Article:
The team of Jace Campinelli and Olivia Rocchio, two 16-year-old students from Wellsburg, plan to renovate a forgotten part of Brooke Hills Park. Their proposal is to revamp the old boathouse to create a place for teens to hang out, free of alcohol, drugs and nicotine. They have worked with the park's management team and other community leaders to get permission to turn this empty structure into a hangout spot that is full of life.

They plan to use the $2,500 mini grant to bring in TVs and speakers and create an outdoor space where they will have activities such as cornhole, a volleyball court and even grills to cook food. The group will partner with the Brooke High School Future Business Leaders of America Club to fulfill the project. Campinelli and Rocchio are coached by Adam Haught, teacher and advisor of FBLA at Brooke High School.  

2021 My Hometown is Cool Winning Teams

In April 2021, WVU Extension and the WVU  Chambers College of Business and Economics hosted a statewide pitch competition for youths ages 9-18. More than 40 youths competed in the competition, with four finalists from four counties selected to receive $2,500 mini grants to implement their ideas to make their hometowns cooler. The mini-grants were provided by the West Virginia Community Development HUB, West Virginia Association of Counties and Williams Companies.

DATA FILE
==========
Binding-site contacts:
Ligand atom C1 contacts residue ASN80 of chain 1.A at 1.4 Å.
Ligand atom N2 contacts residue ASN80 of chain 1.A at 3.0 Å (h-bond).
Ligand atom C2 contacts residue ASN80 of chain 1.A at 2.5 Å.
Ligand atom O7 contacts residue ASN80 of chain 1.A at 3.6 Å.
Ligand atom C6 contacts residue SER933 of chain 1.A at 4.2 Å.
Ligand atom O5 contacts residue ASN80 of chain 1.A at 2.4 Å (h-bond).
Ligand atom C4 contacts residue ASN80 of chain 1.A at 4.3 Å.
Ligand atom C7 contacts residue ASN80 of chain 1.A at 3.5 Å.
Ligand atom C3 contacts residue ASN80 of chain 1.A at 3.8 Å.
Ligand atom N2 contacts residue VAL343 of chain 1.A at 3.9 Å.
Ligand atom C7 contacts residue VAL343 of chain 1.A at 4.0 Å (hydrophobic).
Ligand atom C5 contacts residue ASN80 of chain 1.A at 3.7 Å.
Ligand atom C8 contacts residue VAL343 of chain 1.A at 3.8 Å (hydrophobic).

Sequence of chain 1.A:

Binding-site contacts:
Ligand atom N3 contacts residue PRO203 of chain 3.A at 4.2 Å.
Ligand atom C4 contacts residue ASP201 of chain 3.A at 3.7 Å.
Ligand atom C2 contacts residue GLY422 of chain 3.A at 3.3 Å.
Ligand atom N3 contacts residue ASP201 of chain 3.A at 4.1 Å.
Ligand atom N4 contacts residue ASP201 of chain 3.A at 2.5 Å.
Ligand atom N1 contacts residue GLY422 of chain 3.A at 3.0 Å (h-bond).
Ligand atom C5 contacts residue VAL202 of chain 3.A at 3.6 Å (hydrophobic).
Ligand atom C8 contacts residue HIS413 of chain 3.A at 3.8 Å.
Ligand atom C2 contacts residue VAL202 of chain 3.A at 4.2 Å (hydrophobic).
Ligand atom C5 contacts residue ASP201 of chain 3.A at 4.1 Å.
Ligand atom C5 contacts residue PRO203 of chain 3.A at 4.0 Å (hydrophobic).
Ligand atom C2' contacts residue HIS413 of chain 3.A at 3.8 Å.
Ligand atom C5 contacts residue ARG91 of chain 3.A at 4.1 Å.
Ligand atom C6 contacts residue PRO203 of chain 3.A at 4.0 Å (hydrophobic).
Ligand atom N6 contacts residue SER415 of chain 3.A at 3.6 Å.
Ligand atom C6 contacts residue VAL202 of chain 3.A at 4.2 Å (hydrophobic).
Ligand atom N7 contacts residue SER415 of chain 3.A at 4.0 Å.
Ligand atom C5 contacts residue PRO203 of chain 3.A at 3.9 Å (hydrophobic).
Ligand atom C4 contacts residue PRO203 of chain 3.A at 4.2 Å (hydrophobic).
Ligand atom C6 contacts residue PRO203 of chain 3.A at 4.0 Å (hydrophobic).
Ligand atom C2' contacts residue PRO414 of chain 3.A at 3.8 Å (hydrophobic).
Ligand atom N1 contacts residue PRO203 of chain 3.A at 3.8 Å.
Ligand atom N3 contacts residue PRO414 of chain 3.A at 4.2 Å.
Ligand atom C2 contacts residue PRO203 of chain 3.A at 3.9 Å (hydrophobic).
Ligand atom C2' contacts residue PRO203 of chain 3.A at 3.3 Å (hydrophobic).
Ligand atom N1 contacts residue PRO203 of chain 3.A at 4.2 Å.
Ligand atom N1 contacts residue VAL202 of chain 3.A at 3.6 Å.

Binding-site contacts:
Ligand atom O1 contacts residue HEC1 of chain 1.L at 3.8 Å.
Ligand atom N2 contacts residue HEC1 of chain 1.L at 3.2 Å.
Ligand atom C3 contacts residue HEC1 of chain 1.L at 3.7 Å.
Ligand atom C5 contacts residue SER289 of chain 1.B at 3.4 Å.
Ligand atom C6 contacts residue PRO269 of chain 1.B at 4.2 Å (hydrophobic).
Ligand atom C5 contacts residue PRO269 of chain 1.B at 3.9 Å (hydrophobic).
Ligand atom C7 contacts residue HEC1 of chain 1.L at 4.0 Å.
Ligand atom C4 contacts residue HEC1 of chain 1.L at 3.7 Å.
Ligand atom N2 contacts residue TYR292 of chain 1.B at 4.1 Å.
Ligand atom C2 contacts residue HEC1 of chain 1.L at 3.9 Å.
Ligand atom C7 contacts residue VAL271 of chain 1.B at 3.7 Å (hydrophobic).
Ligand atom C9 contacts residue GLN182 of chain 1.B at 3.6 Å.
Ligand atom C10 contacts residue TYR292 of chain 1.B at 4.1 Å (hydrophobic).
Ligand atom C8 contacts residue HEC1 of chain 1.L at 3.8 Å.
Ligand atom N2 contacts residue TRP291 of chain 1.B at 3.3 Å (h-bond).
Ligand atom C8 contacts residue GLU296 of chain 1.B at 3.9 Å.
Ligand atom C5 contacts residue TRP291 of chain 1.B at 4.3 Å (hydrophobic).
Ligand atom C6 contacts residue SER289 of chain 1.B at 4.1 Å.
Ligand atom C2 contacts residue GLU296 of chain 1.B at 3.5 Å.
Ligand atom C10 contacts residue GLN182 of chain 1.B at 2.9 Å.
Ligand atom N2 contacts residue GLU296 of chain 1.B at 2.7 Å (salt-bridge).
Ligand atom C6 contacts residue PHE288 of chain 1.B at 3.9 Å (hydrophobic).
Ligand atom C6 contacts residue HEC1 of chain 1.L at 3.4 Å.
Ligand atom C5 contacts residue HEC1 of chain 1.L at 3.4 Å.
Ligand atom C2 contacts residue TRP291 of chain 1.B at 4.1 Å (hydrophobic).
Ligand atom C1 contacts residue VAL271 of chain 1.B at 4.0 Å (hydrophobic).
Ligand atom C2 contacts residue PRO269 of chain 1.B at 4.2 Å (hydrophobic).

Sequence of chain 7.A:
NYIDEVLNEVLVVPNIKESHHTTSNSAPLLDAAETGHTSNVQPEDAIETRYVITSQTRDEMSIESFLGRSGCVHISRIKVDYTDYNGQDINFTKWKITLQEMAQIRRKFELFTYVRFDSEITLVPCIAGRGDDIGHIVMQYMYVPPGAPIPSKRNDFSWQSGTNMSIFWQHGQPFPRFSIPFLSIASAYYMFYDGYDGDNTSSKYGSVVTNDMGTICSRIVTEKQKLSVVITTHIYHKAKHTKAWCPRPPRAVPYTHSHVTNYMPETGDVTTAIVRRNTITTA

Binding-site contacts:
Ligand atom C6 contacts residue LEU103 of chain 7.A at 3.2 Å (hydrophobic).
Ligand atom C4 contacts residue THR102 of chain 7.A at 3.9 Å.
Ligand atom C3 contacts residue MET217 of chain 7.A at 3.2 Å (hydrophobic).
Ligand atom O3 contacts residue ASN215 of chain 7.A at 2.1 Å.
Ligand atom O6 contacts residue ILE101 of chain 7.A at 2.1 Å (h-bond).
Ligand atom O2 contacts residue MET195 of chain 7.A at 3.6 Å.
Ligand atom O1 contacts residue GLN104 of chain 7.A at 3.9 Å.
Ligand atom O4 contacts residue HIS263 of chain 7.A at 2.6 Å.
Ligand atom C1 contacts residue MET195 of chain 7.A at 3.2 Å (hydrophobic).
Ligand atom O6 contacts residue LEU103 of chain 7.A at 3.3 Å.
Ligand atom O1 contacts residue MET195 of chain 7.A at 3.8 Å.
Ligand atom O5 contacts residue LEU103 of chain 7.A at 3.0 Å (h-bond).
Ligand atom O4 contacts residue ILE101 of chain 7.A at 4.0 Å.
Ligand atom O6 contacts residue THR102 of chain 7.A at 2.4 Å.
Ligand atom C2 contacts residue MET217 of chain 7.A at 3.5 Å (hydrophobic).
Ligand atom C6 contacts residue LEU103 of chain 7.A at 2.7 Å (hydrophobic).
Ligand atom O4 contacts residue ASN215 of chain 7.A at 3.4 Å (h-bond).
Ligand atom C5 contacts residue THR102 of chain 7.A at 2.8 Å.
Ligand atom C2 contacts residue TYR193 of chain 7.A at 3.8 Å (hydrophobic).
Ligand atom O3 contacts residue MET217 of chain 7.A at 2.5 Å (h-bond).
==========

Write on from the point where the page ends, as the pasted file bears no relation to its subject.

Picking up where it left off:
Greenbrier County: Expand recreational opportunities at Hollowell Park

A group of teens from Greenbrier County are committed to creating and expanding recreational opportunities in their community. With current renovations being done at Hollowell Park in Lewisburg, Suzanne Bicksler, Zach Ellis, and Ryan Vaughan felt this was a great opportunity to piggyback on the project by adding four permanent pickleball courts at the park.

The teens’ idea is not only to promote exercise in their community, but they also hope the new courts will encourage residents to try a new sport. And, in the mindset of true entrepreneurs, the group believes the addition of the courts could lead to local and regional tournaments, clinics and other events, which will benefit the local community.